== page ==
Artistic Duo Hosts Lighthearted Exhibition
Context matters in art – where it is exhibited, whether in a solo show, a group show or a retrospective, how the artwork exists within the daily life of the artist, what exists beyond the gallery’s walls and indeed beyond the boundaries of space and time, all influence a final piece.
In the case of artist duo Dede Brown and Dylan Rapillard, whose individual work can often command a space alone – as seen in the various group exhibitions, such as the sixth national exhibition at the National Art Gallery of The Bahamas (NAGB), in which their work displays prominently – exhibiting together allows them to form playful exchanges on a theme while working on individual series. Their fourth exhibition together, “Tickle Me Pink”, which opens Friday, March 8 at the Central Bank of The Bahamas gallery, takes on a noticeably lighter tone than their last exhibition, “Peep Show”. It’s also a testament to the two-year lapse between their much-awaited display, providing enough breathing room to explore new artistic directions.
“After ‘Peep Show’, we decided it was becoming too routine, a show ever year,” says Brown. “So we decided to take some time to develop our work and keep people on their toes.”
“Peep Show” used humor to explore the role of performance in identity, especially in the sexualization of the female figure under a voyeuristic gaze of social media. This time around, humor and playfulness come out in the aesthetics of art creation rather than in social messages – becoming a lighthearted meditation on artistic studies.
For Rapillard, “Tickle Me Pink” is about finding his artistic language. In one set of paintings, Rapillard applied layers and layers of paint, aerosol stencils and more to several primed strips of fabric in increments over a five-year period. In other paintings, he explores pattern and recognizable objects from the Bahamian landscape through painted patchworks that allude to his job as a designer and printer at the boutique Bahama Handprints. The result is a series of tributes to his development as a painter that offer a chance to explore aesthetics rather than send any particular message.
“After ‘Peep Show’, I got tired of drawing portraits,” says Rapillard. “So I think I merged my work at Bahama Handprints into my fine art. I wanted to do something less profound. For me it’s about pattern and there’s a good mood to it and I really just enjoy the simplicity of it.”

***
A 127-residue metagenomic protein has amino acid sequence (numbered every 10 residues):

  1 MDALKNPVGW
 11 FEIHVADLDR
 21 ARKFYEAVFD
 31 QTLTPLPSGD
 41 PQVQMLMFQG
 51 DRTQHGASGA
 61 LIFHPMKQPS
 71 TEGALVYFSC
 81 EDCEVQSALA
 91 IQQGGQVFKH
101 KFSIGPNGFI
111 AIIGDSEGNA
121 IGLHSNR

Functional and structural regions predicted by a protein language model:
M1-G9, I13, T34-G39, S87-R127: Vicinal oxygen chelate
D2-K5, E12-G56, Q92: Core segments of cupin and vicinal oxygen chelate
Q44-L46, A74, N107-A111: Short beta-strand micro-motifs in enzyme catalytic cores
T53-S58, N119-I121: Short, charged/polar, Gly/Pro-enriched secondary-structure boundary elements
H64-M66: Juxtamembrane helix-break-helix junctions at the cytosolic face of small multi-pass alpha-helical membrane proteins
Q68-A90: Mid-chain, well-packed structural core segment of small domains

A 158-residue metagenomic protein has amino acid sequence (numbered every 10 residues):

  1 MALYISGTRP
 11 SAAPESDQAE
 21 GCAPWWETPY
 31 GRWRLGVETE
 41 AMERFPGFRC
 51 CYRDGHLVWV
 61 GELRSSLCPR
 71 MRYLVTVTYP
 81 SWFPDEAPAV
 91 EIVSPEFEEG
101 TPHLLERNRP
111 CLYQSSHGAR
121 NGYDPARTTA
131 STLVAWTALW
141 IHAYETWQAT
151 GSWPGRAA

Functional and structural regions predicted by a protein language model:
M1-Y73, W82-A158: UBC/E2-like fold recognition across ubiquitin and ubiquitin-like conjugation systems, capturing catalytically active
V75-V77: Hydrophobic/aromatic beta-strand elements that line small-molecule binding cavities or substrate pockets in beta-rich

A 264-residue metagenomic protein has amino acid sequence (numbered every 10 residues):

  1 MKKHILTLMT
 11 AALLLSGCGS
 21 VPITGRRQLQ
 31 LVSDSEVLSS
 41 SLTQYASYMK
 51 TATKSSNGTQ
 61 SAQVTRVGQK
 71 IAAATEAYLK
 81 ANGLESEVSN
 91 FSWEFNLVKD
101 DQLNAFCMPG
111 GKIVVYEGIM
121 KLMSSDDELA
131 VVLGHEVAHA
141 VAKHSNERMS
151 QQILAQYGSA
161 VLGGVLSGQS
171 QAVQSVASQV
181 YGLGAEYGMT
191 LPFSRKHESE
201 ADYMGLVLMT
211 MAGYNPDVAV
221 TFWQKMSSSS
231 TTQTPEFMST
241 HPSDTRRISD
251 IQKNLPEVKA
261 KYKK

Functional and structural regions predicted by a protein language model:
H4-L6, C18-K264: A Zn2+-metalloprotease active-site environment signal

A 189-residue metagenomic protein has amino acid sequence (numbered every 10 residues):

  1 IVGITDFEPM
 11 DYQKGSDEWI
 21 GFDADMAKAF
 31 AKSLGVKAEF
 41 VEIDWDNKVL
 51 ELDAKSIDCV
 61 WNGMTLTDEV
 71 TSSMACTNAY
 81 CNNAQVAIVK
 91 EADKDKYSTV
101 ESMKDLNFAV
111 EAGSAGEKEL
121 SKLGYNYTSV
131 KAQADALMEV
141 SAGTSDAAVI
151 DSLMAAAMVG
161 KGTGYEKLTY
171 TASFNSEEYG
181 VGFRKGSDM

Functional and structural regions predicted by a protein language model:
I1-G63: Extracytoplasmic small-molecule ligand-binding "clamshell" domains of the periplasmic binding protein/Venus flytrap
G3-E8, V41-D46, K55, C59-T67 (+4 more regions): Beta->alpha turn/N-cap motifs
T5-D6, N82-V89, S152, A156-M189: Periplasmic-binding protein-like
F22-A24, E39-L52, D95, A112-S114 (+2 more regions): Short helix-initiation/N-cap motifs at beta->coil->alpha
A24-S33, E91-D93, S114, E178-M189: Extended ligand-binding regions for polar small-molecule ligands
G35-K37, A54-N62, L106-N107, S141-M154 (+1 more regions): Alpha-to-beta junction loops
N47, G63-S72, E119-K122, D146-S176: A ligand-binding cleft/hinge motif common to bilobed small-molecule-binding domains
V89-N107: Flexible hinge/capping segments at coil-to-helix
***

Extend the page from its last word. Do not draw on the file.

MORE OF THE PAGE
“I tend to have a sense of humor and I laugh at things,” he adds. “I guess when I create work it’s because I’m laughing at the stuff – I find it funny; I find life funny. ‘Tickle me pink’ means to laugh and to have a good time, so that’s how I approached it.” For Brown, “Tickle Me Pink” is evidence of pushing her artistic practice into new territory. Immediately following “Peep Show”, she completed a three-month residency in Ipswich, UK, in which she explored the cultural iconography of Junkanoo in Bahamian identity through stunning paintings and costume design.
In 2010, she was also selected to complete a large installation piece in the third and final phase of the Sir Lynden Pindling International Airport Project of a group of life-size flamingoes taking flight. Though the installation involves shaping aluminum into the slender silhouettes of our national bird, Brown is also exploring the flamingo as an object of beauty through painting, producing pieces wherein the central female figure is anchored by a spot color of pink or as a juxtaposition to the bird itself. The result is a series of striking painted studies that command the attention of the viewer through the balance of color and figure.
“The thing is, I used to hate pink,” says Brown. “I was a tomboy growing up and I didn’t want to wear frilly pink Easter dresses so I went through this phase of not liking pink. That continued into my adult life and now I’ve slowly been embracing it and now I love it.”
“I’m working out the colors for the airport pro ject. Flamingoes are not just pink, they are every shade of it and then some,” she adds. “Dylan’s work has influenced me too in the sense that it’s a very free and easy body of work; so I wanted to follow suit in a way.”
Indeed, though the pair has their individual projects and artistic concerns, they cannot escape the inevitable overlap that comes from a close personal and working relationship. Rather than limit the scope of their work, however, Brown and Rapillard use it constructively, creating an environment in which they constantly challenge and push their artistic practices on individual tracks, bouncing ideas and creative criticisms off the other in their studios at Popopstudios International Center for the Visual Arts. “Tickle Me Pink” offers a glimpse into this exchange that manages to be inspirational and exciting rather than predictable.
“We like to work together,” says Brown. “It’s a lot of working putting on a show so it also helps to work together.”
“It’s more of a practical reason and also I guess I think the work bounces off of each other really well…” Rapillard adds.
“…Without competing,” Brown interjects. “I think our styles are so different. He’ll be on his series and I’ll be on my series, and there may be some sort of overlap in some way maybe because we’re around each other all the time and influence each other, despite our own trains of thought. But we both very much want people to come up with their own interpretation of our work.”
• “Tickle Me Pink” opens at the Central Bank of The Bahamas on Friday, March 8 from 6-9 p.m. and will remain on display for a month during the bank’s working hours, Monday-Friday 9 a.m.-5 p.m.
The Nassau Guardian
Arts and Culture